Welcome! Login | Register

The Post-Election Hangover—The Sunday Political Brunch November 18, 2018—The Post-Election Hangover -- The Sunday Political Brunch…

REPORT: Allen Was Willing To Deal Lillard To Team Of ‘His Liking’ If He Demanded Trade—REPORT: Allen Was Willing To Deal Lillard To…

From Boggs To LeBron, What Does Science Say About ‘Mind Over Matter’ Superstition In Sports—From Boggs To LeBron, What Does Science Say…

Seahawks vs. Packers – Key Matchups, Prediction For Thursday Night Football—Seahawks vs. Packers – Key Matchups, Prediction For…

Portland Ranked 4th Best City for Singles—Portland Ranked 4th Best City for Singles

Comic Book Legend Stan Lee Passes Away at 95—Comic Book Legend Stan Lee Passes Away at…

Fit for Life: Magnify the Positive in Your Life Today—Fit for Life: Magnify the Positive in Your…

The Political “Purple Wave” of 2018—Sunday Political Brunch November 11, 2018—The Political “Purple Wave” of 2018 -- Sunday…

3 Seahawks Players That Deserve More Love At Midseason—3 Seahawks Players That Deserve More Love At…

These Are The 8 Benefits Of Tea (& Top 8 Teas) You Need To Know About—These Are The 8 Benefits Of Tea (&…


College Admissions: School Specific Research

Wednesday, October 07, 2015


Photo credit: iStock

If you are a junior, at this point in time you might have a list of 20–30 colleges that seem interesting based on general criteria like size, location, and available programs. How do you do research to narrow that list?

If you are a senior, you probably have a shorter list of schools you are applying to. Why did those schools make the cut? If you have to write a “Why this college?” essay or answer that question in an interview, are you prepared to give a detailed response?

School-specific research is an essential part of the college admissions process. It is time-consuming (approximately two hours per school), and many students skip this and rely on anecdotal information. Yet school-specific research is the best way to find out if a given school really is a great potential fit for you. The effort you expend per school doing this research will pay huge dividends when it comes to your applications.

I suggest you use a fill-in-the-blank sheet for each school to ensure consistency. When my students fill out this form, I ask them to include lots of links to the information so that they can easily get back to the source when they need it at a later date.

Here is what you should find out:

General Information

  • School name:
  • School home page URL: 
  • City and state: 
  • # of undergrads: 
  • Name and contact info of your admissions rep:
  • Middle 25–75% on SAT or ACT scores:



1. List the core (general ed) requirements at this school:

2. What is the school policy regarding credit for AP, dual-credit, or IB courses you have taken?

3. List the exact names of majors and minors you are considering at this school:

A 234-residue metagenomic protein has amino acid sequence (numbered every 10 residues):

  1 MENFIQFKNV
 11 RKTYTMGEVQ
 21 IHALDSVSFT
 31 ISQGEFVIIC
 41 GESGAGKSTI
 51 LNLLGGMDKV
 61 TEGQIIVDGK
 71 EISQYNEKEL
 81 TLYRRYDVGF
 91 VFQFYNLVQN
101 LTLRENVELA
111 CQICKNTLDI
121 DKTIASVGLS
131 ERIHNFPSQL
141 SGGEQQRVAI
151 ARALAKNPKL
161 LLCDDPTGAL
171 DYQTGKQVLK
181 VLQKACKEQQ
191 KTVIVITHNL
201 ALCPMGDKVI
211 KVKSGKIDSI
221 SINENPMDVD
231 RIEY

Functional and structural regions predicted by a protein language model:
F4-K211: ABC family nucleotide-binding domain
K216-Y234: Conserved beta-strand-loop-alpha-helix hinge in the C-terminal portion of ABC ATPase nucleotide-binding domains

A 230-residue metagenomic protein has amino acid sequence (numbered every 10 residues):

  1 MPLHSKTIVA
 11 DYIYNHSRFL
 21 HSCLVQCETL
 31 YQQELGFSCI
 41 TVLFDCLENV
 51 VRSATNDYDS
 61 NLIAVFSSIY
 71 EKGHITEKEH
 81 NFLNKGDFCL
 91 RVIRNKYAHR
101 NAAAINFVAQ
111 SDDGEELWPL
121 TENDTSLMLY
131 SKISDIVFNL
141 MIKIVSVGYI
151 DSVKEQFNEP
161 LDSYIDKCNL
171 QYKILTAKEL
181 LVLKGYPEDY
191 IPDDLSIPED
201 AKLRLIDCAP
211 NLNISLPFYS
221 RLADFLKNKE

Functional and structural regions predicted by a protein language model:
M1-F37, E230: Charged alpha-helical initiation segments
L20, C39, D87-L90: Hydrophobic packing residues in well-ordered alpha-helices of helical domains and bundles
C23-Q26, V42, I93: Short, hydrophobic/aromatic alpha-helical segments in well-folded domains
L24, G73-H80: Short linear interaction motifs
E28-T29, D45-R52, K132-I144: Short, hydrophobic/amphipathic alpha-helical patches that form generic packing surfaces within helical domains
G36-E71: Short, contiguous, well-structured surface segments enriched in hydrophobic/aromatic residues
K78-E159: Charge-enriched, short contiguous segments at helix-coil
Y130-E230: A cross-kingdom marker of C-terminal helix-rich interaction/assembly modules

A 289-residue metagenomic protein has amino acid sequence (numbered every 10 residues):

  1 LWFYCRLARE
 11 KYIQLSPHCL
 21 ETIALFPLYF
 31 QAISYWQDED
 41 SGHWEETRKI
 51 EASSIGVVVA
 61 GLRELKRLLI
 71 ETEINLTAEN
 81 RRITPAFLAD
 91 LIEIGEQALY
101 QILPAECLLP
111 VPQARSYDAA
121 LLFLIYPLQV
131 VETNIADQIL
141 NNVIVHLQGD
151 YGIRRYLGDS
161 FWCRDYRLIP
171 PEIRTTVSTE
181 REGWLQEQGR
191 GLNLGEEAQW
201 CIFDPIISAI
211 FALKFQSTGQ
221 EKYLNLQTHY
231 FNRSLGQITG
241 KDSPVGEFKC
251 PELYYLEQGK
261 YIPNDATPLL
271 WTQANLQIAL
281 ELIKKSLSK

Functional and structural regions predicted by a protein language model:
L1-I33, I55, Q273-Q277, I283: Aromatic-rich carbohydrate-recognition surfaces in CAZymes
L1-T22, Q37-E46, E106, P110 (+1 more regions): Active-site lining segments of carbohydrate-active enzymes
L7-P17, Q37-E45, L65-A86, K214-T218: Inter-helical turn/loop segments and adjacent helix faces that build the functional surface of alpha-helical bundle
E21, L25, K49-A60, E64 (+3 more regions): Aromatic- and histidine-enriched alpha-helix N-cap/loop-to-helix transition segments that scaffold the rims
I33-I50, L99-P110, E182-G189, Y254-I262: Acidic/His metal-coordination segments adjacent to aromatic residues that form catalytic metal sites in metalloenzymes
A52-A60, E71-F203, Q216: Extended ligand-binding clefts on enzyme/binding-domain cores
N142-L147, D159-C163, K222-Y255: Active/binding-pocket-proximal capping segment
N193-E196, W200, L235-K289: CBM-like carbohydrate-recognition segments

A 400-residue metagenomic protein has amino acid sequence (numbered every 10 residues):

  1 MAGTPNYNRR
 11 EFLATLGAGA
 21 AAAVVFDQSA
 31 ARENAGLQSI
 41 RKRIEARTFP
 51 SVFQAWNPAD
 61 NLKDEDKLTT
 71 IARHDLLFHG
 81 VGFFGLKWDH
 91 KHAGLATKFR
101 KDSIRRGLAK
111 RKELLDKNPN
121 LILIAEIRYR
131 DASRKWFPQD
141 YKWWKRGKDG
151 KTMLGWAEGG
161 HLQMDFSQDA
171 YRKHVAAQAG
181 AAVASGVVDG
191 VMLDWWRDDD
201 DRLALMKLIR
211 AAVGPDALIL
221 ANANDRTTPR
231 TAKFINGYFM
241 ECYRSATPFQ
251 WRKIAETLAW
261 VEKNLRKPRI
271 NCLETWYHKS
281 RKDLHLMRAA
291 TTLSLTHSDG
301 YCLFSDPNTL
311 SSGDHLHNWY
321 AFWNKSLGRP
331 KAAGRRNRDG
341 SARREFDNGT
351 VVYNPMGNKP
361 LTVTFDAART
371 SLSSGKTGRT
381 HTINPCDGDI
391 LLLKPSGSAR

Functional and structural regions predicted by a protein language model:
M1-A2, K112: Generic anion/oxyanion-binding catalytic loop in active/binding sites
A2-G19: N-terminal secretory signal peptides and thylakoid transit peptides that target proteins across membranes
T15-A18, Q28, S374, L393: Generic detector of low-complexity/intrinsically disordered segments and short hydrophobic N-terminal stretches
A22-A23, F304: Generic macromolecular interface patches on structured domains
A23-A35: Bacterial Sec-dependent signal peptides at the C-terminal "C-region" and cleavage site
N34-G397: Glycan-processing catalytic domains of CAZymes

4. List two courses (preferably with interesting titles) that you would have taken if you had been a student this year. To find them, you will use either the departmental website or the online course catalogue. The classes you pick should be ones that sound very exciting to you.

  • Course title:
  • Why this class sounds appealing:
  • URL where you found this info: 


5. List two professors whose academic interests and research appeal to you. Be sure to read each professor's bio and at least one of his/her published papers. You should easily find a link to the professor's works on the departmental website. The link may take you off the school website to a professional journal.

  • Professor name:
  • College department in which professor works:
  • Area of research/interest:
  • URL of info about the professor:
  • What paper or article you read:
  • URL to above article:
  • Why this research interests you:


6. Check out the feedback on Rate My Professors. What did you discover overall? 


Non-Academic Factors

1. Check out residence life. If you were to attend this college, what residence hall or theme house would you apply to and why?

2. List two clubs you hope to join if you attend this college.

  • Name of club:
  • What they do, if not obvious from the name:
  • URL where you found this info:


3. List one community service or outreach activity you plan to participate in if you attend this college. 

  • Name of service opportunity:
  • What they do:
  • Why this appeals to you:
  • URL where you found this info:


4. List the name of the student newspaper and read one issue:

5. List one school tradition in which you hope to participate. (Examples: painting the rock at Northwestern, betting for charity on which date the pumpkin will fall off the spire at University of Montana, Duck Day at University of Nevada, Reno)

  • Unique school tradition:
  • Describe the tradition:
  • URL where you found this info:


Resources for finding school-specific information: The individual school website will be your best source for information.

Reliable statistical data:

College Navigator

College Data

College Board’s Big Future

Opinion data:

College Confidential

College Prowler


Jodi Walder is the founder of Portland, Oregon-based College Admission Coach LLC, which helps students identify and gain admission to right-fit schools where they will thrive academically and personally. Contact her at [email protected].

Banner Photo Credit: iStock 


Related Articles


Enjoy this post? Share it with others.



Stay Connected — Free
Daily Email